Breast revision options include flaps, reinforcing the area with acellular dermal matrix, fat transfer, and the placement of an expander to take pressure off of an area of weakness. If the previous surgeon had to remove an implant, all is not lost. Sometimes it is desirable to bring in additional tissue with a flap. Often, the disadvantages of a flap can be avoided with a series of fat transfers to restore quality and thickness to the breast skin. For some patients, tissue can be modified with a preliminary external skin-stretching device.
Once the surgeon has prepared the breast skin in this manner, he will place an expander and re-stretch the breast structures. When the expansion portion of the breast revision is complete, he will place an implant. Acellular dermal matrix frequently helps to provide additional internal protection of the implant.
Dr. Cook performs surgery for revision of breast reconstruction on an outpatient basis. If he sees a patient who will require methods such as microvascular free tissue transfer or flap surgery, he will refer to colleagues in the Division of Plastic Surgery at Rush University Medical Center.
Breast revision surgery taxes the ingenuity of the surgeon and may require several operations, but the newer techniques have significantly increased the odds of success. Breast revision surgery can provide significant improvement in a patient’s quality of life.
Breast Revision and Skin-Stretching Techniques
For years, tissue expanders have been key devices for breast reconstruction. The expander is placed under the skin and pec muscle, where it gradually expands with weekly injections of salt water through a valve. This prepares a space for the reconstructive implants.
As fat assumes a greater role in reconstruction, the preparation of a space to accommodate the fat becomes very important. There are external devices that allow the plastic surgeon to stretch the skin of the chest area, so that it is optimized to receive transferred fat. This may be helpful in complex reconstruction and breast revision surgeries.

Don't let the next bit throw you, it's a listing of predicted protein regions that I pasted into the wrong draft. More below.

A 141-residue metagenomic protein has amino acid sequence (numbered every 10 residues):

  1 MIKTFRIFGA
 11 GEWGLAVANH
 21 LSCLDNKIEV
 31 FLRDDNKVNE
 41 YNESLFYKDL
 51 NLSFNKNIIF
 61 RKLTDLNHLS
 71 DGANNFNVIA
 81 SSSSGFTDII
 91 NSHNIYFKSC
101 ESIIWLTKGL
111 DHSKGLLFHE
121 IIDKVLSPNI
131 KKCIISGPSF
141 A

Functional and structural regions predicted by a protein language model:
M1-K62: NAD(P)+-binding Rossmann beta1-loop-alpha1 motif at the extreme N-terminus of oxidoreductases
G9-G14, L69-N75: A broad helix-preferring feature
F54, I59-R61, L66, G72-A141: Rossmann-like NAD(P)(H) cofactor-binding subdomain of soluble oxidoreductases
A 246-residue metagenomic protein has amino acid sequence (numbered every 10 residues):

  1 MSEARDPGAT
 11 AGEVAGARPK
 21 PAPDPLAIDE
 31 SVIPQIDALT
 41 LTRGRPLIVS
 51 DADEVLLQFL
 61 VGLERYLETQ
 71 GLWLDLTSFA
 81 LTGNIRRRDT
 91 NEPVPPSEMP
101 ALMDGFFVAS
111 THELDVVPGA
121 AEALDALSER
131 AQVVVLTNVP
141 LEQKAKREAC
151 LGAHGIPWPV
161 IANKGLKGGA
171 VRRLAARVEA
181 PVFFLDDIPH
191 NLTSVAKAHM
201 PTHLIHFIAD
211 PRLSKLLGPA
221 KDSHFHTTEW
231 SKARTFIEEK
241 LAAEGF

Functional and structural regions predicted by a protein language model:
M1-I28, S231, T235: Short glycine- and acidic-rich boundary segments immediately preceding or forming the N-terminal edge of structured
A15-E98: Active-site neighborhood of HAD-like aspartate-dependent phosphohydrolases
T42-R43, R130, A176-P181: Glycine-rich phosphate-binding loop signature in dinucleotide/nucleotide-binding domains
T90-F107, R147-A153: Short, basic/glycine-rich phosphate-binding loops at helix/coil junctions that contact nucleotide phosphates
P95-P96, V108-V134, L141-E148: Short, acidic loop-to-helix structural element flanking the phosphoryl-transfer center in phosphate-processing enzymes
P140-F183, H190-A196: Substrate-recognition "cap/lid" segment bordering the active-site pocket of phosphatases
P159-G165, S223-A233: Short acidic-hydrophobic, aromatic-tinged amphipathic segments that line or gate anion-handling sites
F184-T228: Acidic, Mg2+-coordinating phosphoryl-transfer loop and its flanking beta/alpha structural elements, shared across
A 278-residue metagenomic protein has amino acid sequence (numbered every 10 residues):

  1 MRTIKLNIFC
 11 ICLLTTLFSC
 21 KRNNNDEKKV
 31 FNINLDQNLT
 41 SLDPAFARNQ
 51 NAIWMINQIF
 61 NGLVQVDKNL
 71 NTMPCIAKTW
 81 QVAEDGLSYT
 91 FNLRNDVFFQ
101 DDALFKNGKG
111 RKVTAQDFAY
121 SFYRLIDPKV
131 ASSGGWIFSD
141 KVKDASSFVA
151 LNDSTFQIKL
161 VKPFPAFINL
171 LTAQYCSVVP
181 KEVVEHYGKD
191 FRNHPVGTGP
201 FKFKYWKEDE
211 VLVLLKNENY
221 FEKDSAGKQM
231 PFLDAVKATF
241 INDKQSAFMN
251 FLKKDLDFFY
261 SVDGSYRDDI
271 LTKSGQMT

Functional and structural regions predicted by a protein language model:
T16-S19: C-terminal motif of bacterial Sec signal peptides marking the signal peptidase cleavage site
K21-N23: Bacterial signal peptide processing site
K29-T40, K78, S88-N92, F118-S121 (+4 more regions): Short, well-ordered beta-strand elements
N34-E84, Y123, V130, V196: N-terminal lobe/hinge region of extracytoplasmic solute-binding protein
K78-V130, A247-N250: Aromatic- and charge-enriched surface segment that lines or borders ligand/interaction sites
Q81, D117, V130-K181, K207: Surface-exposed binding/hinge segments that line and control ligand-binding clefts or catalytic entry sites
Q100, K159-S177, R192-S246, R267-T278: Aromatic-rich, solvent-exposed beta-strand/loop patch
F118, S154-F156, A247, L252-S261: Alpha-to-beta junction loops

What Advanced Breast Revision Tools Does Dr. Cook Use?
Like all surgeries, breast revision requires an accurate diagnosis of the problems a patient is experiencing and a series of steps that will provide an improvement. There are several developments in the field of breast revision surgery that have opened up possibilities for helping patients who require breast revision. These developments include acellular dermal matrix, form stable implants, autologous fat transfer, and structural techniques of breast surgery.
Acellular Dermal Matrix for Breast Revision
Acellular dermal matrix and other surgical scaffoldings have several useful roles in breast revision surgery. For breasts that have become stretched out in their lower portion, these materials can help to support the breast structure in a new position. For implants that have moved out of position, they can help to stabilize the pocket for the implant.
Acellular dermal matrix can also be used in breast revision to help camouflage irregularities that sometimes occur with implants in thin patients, especially in breast reconstruction.
Acellular dermal matrix can also be very helpful for breast revision patients who have developed capsular contracture around their implants. The body sometimes develops a tight pocket of scar tissue around an implant, which can distort the breast shape and cause the breast to be unusually firm.
Like many surgeons who do breast revision surgery, Dr. Cook has been impressed by the ability of acellular dermal matrix to prevent the return of capsular contracture. The strategy is to cover a portion of the implant with the acellular dermal matrix, which seems to prevent the body from making scar tissue at this location. This “loosens the grip” of any capsule that may form.
Highly Cohesive Gel Implants for Breast Revision
Implants that contain highly cohesive silicone gel tend to maintain their shape and projection and are less prone to rippling than implants filled with thinner gel. They are sometimes referred to as “gummy bear” implants. Patients today are fortunate to have a wide variety of implant shapes, cohesivity and projection. Consideration of these factors is an important part of planning a revision procedure.
Autologous Fat Transfer for Breast Revision
Dr. Cook’s familiarity with techniques of fat transfer is extensive, since he has used the procedure to restore volume in his facial rejuvenation
patients for more than 15 years.
In recent years, he has employed fat transfer to the benefit of his breast reconstruction and breast revision patients. Fat is a remarkable tool, because it can be used restore or add volume to very specific areas.
It can help to camouflage implants, particularly in thin people. Fat can also be used to improve the quality of skin that has been irradiated.
Structural Breast Surgery for Breast Revision
The development of structural breast revision techniques has been a major project of Dr. Cook’s for many years. The rearrangement of breast structure to restore natural volume to the upper portion of the breast and the deep structural anchoring of the breast can be very useful in a variety of circumstances when he revises the results of previous breast surgery.